Argillite is a sedimentary rock that is made of primarily indurated clay minerals, more so than even claystone itself or even shale.

Argillites are essentially underdeveloped shale that has not transformed to have the fissile layers that are present in shale.

Argillites usually have high amounts of silica, alkali and aluminium in their composition.

When argillite goes through metamorphic changes, it can produce a number of different materials, such as schist, slate and phyllite.


Shale is a clastic sedimentary rock made of small silt and clay grains that have been compressed over time, layer by layer.

Each layer is quite thin and is prone to breaking apart where these layers meet when strained.

Shale also contains a variety of mineral particles and organic materials.

Varieties of shale include black, organic-rich and calcareous.

Black shale is unique among these as it gets its color from the organic carbon in its makeup.

Black shale contains more than 1% organic carbon and can be as much as 20%.

This makes it a great source of hydrocarbons (oil & gas).

Shale is often used as the generic reference to describe both aqueous and argillaceous rocks in casual conversations.


Siltstone is a mudrock that has low amounts of clay minerals and is distinguishable from its cousin, shale, by its inability to split apart along the flat planes of its layers (lack of fissility).

This sedimentary rock is clastic in nature and made mostly of silty quartz material (primarily thought to come from glacial grinding) and is sometimes referred to as aleurolite.

Siltstone, while not a typical source of hydrocarbons, can sometimes have pockets of gas trapped inside it.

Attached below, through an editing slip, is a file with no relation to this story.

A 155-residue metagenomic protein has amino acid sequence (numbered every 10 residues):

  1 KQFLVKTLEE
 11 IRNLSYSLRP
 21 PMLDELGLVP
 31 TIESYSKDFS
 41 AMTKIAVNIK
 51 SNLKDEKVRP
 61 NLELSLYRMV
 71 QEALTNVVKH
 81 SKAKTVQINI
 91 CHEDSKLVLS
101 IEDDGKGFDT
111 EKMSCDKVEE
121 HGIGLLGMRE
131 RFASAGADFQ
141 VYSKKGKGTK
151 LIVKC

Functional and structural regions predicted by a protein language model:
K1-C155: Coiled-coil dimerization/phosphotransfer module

In this case, the method of extraction is through hydraulic fracturing (fracking).

Siltstone was a valued material in the ancient world, where it was used in the making of sculptures in Egypt.


Composed primarily of the calcium carbonate crystals calcite and aragonite, limestone is considered a carbonate sedimentary material which mostly forms in shallow marine environments.

It is common to find fossils in limestone deposits, which allows us a glimpse into the history of life on our planet and how it has evolved over time.

It is thought that upwards of 25% of the planet’s sedimentary rocks are carbonate in nature, with the bulk of them being limestone.

Limestone has a number of commercial uses, including in the making of cement, road construction, pigment for products like paint and toothpaste and soil conditioning.

It also varies in color depending on the organic material present in the deposit. Colors range from white to grey and, in organic rich deposits, black.


Sandstones are primarily made of quartz and feldspar.

These two minerals are highly weather resistant and withstand even the harshest conditions on earth’s surface.

It varies in color widely depending on the trace materials that are captured in the forming process of the deposit.

You can find the following colors all over the world: red, black, brown, blue, pink, yellow, black, white, orange and tan.

Sandstone has been used as an indicator for finding water sources due to its porous nature and the ability for water to become trapped within.

This is also true when it comes to finding petroleum.


This is a term given to sedimentary rock which is made from a mixture of gravely materials and finer sedimentary grains like silt, sand and clay.

All of these are fused together in a rough amalgamation with hardened clay and other mineral compounds.

Conglomerates tend to be found in all sedimentary layers, but overall, do not make up a significant percentage of the total sedimentary material of the earth’s crust.